W3C home > Mailing lists > Public > www-style@w3.org > March 2015

Re: [css-overflow][css-overflow-3] logical overflow

From: Brad Kemper <brad.kemper@gmail.com>
Date: Wed, 18 Mar 2015 05:56:48 -0700
Message-Id: <7D8E8D5C-E460-46B0-8CF3-81759553B815@gmail.com>
Cc: www-style list <www-style@w3.org>
To: Florian Rivoal <florian@rivoal.net>

> On Mar 18, 2015, at 5:14 AM, Florian Rivoal <florian@rivoal.net> wrote:
> I generally think that overflow-x and overflow-y should have been overflow-inline and overflow-block, but unfortunately, that ship has sailed, and I also agree with you that having both -x/-y and -inline/-block is confusing. So I am not opposed to a property like the one you suggest.
> However, I was much more interested in either fixing -x/-y into -inline/-block or having a switch when the fragmentation values were part of the overflow property, since they are about what happens in the block direction.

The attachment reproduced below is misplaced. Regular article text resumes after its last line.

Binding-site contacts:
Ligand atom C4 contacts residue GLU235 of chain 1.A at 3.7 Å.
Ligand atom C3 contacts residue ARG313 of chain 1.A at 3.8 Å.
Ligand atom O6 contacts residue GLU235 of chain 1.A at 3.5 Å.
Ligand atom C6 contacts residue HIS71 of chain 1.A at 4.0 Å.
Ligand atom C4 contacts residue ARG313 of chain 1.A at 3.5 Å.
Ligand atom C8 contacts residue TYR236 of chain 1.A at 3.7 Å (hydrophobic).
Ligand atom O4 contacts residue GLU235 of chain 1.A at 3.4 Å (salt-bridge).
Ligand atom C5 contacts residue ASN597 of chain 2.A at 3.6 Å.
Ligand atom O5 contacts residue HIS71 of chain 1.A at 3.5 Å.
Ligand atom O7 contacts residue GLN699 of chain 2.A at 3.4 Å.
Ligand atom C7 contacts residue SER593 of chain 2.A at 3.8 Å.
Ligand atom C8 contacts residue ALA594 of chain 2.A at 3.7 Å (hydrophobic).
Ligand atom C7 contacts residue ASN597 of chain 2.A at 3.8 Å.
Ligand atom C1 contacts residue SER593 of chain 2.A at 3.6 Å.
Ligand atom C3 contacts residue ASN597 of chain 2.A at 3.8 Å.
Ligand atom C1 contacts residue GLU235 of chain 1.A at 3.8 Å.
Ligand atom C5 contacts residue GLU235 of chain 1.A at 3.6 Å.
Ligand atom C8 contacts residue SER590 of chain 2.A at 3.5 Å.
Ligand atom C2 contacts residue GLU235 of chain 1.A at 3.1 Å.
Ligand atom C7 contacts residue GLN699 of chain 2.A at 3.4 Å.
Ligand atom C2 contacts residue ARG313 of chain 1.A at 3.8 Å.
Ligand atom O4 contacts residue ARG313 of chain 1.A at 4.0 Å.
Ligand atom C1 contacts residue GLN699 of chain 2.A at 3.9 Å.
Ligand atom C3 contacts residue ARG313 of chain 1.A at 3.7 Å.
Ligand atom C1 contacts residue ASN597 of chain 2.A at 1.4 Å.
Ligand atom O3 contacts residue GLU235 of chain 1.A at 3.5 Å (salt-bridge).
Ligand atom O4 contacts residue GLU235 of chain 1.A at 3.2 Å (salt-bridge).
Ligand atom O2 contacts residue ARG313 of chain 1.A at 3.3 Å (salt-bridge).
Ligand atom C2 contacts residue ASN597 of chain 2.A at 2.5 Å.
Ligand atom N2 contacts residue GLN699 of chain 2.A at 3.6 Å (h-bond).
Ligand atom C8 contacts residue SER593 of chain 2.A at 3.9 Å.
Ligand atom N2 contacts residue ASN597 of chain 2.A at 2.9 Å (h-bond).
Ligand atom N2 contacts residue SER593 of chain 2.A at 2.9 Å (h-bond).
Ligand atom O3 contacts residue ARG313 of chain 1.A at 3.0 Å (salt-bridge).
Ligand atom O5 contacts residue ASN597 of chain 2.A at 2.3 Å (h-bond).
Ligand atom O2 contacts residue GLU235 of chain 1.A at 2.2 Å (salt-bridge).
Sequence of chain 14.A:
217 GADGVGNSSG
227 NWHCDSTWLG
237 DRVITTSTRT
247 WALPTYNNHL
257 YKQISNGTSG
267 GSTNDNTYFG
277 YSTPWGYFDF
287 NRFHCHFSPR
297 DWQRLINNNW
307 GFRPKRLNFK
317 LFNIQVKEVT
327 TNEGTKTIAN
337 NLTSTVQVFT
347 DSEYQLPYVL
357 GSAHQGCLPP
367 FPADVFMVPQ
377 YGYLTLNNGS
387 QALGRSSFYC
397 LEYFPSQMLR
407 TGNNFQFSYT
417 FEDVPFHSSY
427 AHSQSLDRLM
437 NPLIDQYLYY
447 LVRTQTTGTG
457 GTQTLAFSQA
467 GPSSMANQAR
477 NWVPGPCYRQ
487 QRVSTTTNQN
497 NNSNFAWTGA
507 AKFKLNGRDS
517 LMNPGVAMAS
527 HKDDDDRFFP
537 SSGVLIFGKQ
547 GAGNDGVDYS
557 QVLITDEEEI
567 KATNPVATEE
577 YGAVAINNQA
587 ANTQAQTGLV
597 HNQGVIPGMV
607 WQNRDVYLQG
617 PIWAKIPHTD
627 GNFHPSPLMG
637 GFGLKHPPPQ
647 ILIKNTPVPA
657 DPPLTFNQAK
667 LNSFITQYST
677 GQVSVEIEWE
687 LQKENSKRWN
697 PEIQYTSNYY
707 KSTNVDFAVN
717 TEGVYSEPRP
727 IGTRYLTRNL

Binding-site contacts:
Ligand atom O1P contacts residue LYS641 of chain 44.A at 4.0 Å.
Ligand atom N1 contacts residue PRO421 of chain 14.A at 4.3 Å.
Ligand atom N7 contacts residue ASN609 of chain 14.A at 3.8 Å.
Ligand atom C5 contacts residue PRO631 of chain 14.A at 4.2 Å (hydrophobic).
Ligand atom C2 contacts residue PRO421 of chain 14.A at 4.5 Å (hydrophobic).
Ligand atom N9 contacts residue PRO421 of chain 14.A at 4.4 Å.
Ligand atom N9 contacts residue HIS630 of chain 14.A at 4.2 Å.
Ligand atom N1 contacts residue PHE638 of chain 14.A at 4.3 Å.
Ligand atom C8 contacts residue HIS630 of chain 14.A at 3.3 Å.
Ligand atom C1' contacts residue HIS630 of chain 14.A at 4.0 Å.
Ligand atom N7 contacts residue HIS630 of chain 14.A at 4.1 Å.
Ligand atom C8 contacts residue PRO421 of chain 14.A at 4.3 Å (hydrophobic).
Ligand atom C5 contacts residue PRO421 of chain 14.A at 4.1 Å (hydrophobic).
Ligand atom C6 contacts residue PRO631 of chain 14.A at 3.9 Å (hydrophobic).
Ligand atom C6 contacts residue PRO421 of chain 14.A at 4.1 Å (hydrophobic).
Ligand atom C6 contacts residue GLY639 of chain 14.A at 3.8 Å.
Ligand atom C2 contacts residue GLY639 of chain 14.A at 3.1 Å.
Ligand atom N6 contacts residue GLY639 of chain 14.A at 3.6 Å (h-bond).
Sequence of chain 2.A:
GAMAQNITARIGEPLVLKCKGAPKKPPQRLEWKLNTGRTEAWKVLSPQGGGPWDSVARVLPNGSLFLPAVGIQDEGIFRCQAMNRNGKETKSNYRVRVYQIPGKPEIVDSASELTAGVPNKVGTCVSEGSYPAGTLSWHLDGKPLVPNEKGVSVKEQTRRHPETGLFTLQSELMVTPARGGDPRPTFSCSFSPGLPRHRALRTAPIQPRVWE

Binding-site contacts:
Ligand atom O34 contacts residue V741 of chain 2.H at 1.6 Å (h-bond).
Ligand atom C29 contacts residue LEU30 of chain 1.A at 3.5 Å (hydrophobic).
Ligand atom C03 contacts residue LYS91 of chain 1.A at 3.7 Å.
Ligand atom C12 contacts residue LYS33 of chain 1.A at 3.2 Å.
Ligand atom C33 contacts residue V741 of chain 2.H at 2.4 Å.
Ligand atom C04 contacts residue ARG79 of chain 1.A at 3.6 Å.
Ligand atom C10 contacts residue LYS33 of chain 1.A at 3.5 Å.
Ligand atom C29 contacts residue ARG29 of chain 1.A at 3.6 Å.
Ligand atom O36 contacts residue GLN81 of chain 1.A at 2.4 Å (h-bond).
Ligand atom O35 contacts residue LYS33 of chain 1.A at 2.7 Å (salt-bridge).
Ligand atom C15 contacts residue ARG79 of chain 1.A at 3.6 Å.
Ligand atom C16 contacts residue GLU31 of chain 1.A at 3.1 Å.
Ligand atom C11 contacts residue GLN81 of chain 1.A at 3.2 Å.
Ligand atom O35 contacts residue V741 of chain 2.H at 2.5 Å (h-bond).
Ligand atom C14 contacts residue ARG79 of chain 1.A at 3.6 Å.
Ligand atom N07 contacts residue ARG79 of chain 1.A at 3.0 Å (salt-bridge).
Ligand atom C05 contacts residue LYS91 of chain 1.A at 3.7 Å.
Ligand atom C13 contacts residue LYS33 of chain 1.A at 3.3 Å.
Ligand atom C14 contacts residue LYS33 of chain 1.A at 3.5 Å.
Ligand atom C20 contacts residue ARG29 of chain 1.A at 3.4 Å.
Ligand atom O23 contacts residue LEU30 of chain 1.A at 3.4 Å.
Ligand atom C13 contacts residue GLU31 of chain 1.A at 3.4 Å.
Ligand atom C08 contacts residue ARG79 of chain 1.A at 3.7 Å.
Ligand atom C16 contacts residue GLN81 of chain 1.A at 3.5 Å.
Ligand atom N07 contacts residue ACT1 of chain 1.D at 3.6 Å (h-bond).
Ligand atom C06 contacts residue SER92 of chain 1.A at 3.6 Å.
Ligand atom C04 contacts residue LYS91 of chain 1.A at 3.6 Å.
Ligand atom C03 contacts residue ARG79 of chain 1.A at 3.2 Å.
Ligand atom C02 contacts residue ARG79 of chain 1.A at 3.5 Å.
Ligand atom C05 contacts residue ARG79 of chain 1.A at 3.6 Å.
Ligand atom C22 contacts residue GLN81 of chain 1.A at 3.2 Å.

> As you know, they have now been moved off to a new property, called continue, with good reasons (TL;DR: overflow and fragmentation are different things. See https://lists.w3.org/Archives/Public/www-style/2015Mar/0292.html).

My main difference then is that I find the reasons less compelling for moving them into a new property, instead of fixing -x/-y to work better with the new values. I think for the author it is better to have one property. The values are different things, sure, but they don't overlap (a box either overflows or fragments, not both, at least in the block stacking direction). 

Fixing -x/-y AND integrating the fragmentation values into the same overflow property is a double win for the author. Having two properties to set how a box either overflows or fragments is more complicated and confusing. It is also more limiting, if fragmenting means an author cannot control overflow in the other direction.
Received on Wednesday, 18 March 2015 12:57:18 UTC

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